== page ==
About the Author

Deborah Blythe Doroshow is a historian of medicine, mental health, and childhood. She received her PhD in history from Yale University and her MD from Harvard Medical School. Previous work has focused on insulin coma therapy in American psychiatry, the bedwetting alarm and its role in the history of child rearing, and state laws mandating premarital syphilis testing. 

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Emotionally Disturbed is a clearly written and meticulously researched account of residential treatment centers, a largely forgotten strategy for addressing the needs of children with mental illness. This book will remind those who work with, live with, and love such children how a combination of ingenuity, resources, and focused care greatly improved the lives of those whom society had left behind.”

–Barron H. Lerner, MD, PhD, author of The Good Doctor: A Father, A Son, and the Evolution of Medical Ethics

“Doroshow’s work exemplifies a new generation of historians bent on reinterpreting the history of American psychiatry from a fresh, twenty-first-century perspective. Artfully researched and beautifully written, Emotionally Disturbed explores a little-known aspect of twentieth-century mental health care: the efforts to devise new therapeutic options for ‘leftover’ children, that is, children and youth so troubled that neither their families nor existing institutions would care for them. Doroshow’s work deepens our understanding of the past and present challenges of caring for this very important, very vulnerable group of Americans.”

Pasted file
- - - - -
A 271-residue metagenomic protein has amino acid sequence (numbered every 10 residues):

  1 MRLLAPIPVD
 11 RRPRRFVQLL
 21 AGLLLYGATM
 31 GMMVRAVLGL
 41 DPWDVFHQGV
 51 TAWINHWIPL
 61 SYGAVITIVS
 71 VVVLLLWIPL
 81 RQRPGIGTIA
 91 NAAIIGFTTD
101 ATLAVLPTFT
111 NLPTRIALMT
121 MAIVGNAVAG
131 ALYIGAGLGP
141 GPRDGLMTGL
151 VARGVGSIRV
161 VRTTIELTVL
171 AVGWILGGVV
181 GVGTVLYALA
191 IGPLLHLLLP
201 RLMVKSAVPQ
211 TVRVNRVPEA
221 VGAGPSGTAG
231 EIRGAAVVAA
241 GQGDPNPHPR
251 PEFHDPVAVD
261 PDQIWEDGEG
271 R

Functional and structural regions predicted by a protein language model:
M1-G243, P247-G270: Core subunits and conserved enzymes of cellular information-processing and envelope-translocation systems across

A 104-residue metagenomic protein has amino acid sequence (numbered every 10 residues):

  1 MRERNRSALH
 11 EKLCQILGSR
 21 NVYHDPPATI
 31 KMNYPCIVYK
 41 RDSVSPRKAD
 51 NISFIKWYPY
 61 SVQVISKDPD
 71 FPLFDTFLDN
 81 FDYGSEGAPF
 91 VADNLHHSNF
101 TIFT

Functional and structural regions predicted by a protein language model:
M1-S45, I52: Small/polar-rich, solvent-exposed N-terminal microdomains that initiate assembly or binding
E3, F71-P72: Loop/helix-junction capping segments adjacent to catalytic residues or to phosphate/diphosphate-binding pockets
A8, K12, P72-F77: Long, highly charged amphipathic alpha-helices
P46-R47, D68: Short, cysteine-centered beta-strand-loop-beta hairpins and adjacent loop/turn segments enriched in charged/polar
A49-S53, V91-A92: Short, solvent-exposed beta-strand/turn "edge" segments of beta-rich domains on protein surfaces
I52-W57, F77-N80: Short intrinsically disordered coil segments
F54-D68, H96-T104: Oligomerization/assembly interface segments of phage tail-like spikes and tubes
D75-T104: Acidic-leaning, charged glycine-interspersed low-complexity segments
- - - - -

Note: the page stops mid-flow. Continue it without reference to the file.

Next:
–Nancy Tomes, PhD, author of Remaking the American Patient: How Madison Avenue and Modern Medicine Turned Patients into Consumers

Upcoming Events

May 15, 5:30-7pm

Wassermann Before Wedding Bells:
Premarital Examination Laws in the United States, 1937-1950
American Cultures Workshop, University of Sydney

Sydney, NSW

May 22, 2019

History on Wednesday, Department of History, University of Sydney

Sydney, NSW

May 27, 5:30-7pm

HPS Research Seminar Series

University of Sydney